Testimony concluded Thursday in the post-conviction relief hearing for Jeff Pelley, who in 1989 murdered his father Rev. Robert Pelley, 38, stepmother, Dawn, 32, and stepsisters, Janel, 8, and Jolene, 6. During the four-day hearing, Francis Watson of the Indiana University Wrongful Conviction Clinic attempted to piece together an alternate murder plot that sounded more like it was lifted from a bad television show rather than a likely version of events. If the long-running cop show Law and Order boasts that its stories are “ripped straight from the headlines,” then it appears Francis Watson and some of her questionable witnesses are ripping right back, offering testimony so contrived that if it were a Hollywood production it would end up on the cutting room floor.
Star witness for the defense, Toni Beehler, finally got her day in court and let loose a fantastic tale. According to Beehler, she was hired by Bob Pelley’s church to take photographs for the church directory. Beehler maintains that Bob resisted having his photograph taken because he “had another life prior to becoming a minister” and that “he didn’t want to be found.” Perhaps wishing to further unburden himself to this person he had never met before, Bob allegedly ushered Beehler into the church, had her place her hand on a bible and dropped a bombshell on the unsuspecting Beehler. “I moved money for the bad guys and I wanted out and I wanted a life and more family,” Beehler recalled Bob telling her. “They’re (the bad guys) going to kill each member of my family, and I’m going to watch, and then they’re going to kill me…they’re sending people. I don’t know when, but they’re going to go kill me and my family.” Tuesday’s testimony differed only slightly from the videotaped statement she gave investigators back in 2003. During that testimony, she added that the family dog was a target of the bad guys as well.
It is unclear why Beehler waited until 2003 to take her story to investigators. The Pelley murders were a huge local news story in 1989 and the years that followed. They were also frequently featured as the Crime Stoppers Crime of the Week in the South Bend Tribune and on local television. Toni Beehler is a longtime South Bend area resident. Tim Decker, the officer who interviewed Beehler in 2003, during his testimony questioned why Beehler didn’t come forward earlier. He also stated that the FBI looked into Pelley’s life in Florida, and that for local investigators, “Florida was never part of the conversation.”
Frances Watson also called Kathy Hawley to testify. An interesting choice considering that Hawley’s husband, Phil, and other members of the Hawley family are at the top of Watson’s list as potential suspects in the murders. Additionally, this family has a well documented history of forgery and fraud, ranking Kathy Hawley’s testimony among the most unreliable hearsay imaginable.
Then, of course, there’s the defendant himself. Although Jeff Pelley didn’t testify, we know he has his own issues with the truth. When interviewed by investigators back in 1989, he lied when he claimed he left the Pelley residence at 4:55 on April 29. He also lied about which gas station he stopped at. While it bears no relevance on the current proceedings, it is also a fact that back in the nineties Jeff Pelley committed an elaborate fraud that resulted in his pleading guilty to federal wire fraud charges. So, was Jeff Pelley telling the truth when he told investigators that his father gave his guns, including the 20-gauge shotgun, to another man for safe-keeping prior to the murders?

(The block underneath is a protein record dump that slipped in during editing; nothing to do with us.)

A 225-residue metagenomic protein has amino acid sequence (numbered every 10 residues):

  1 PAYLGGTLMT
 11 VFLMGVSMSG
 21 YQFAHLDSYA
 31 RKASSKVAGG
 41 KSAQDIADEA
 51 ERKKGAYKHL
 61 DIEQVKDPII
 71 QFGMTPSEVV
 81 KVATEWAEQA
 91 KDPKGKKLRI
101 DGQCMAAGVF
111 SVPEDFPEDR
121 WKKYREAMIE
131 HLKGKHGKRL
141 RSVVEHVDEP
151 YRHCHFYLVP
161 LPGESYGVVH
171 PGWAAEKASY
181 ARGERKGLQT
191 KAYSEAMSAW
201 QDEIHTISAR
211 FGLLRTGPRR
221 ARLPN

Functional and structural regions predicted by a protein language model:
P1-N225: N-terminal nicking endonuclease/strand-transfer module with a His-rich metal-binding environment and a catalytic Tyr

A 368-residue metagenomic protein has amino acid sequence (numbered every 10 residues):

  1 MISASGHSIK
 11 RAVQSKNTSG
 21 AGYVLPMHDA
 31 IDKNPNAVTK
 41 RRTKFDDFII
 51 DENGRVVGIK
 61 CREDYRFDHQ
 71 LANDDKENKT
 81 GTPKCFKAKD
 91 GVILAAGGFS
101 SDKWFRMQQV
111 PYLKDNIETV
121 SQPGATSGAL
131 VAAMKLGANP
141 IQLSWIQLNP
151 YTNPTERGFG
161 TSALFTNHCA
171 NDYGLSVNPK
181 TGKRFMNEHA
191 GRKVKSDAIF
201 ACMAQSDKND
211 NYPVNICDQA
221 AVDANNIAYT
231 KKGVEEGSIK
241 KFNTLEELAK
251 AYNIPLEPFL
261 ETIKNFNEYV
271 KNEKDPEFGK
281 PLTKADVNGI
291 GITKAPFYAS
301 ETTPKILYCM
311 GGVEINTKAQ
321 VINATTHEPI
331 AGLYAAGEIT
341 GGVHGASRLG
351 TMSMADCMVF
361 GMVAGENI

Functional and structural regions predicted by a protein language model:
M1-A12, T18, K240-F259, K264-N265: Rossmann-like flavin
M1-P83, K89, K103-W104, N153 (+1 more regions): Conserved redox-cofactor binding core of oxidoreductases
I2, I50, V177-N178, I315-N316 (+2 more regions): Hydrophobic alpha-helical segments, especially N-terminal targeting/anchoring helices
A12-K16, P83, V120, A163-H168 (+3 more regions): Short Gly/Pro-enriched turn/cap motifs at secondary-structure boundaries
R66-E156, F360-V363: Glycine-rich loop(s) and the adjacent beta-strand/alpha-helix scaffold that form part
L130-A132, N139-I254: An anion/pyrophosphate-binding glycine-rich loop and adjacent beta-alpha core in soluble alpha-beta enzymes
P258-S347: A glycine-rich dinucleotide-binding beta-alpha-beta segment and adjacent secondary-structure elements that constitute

On the final day of the PCR hearing, the defense called Andre Gammage. Gammage was Jeff Pelley’s Indiana-based attorney at the time of trial. During questioning, the defense brought up a document containing information that Bob Pelley may have given his guns to Thomas Keb. The defense wanted to hear from Gammage why Keb was never called as a witness during the trial. Gammage said that he believed Keb was on the witness list, but either doesn’t know or couldn’t remember why Keb wasn’t called. However, under state questioning, his recollection seemed to become a little clearer. Regarding the guns being removed from the Pelley home angle, Gammage said he did not want to go down that path during trial, with the reason being that they might not have been able to account for all the guns.
So there it is. If Thomas Keb was given the shotgun prior to the murders as the defense claims, then producing Bob’s 20-gauge would surely exonerate Jeff Pelley. Undoubtedly, investigators for both sides tried mightily to track down Bob’s shotgun. If it was in someone else’s closet or basement at the time of the murders, then Jeff is innocent. But, coincidentally, like the murder weapon, Bob’s 20-gauge could not be recovered either. Perhaps because they are one and the same. Of course, Jeff Pelley and his defense team were under no obligation to prove his innocence, but coming up with the non smoking gun would have been just the ticket to do so.
Strangely, in Delia D’Ambra’s Counterfactual podcast, she steers clear of Bob’s missing 20-gauge, choosing instead to focus on Bob’s 22 pistol. In an astounding feat of speculative gymnastics, D’Ambra asserts that because Bob’s 22 was unaccounted for for a few months in late 1988 and early 1989, then it must have been the weapon used in a Florida murder, later ending up back at Bob’s and possibly contributing to the reason for his murder. In the vast universe of coincidences, which one seems more likely to point towards a murderer: Bob’s missing 20-gauge shotgun or Bob’s briefly unaccounted for 22 pistol? One is completely in line with the facts of the case. The other emerges out of an incoherent web of unsubstantiated speculative claims intertwined with wild and baseless conjecture. Not a very sound narrative on which to build a case for innocence.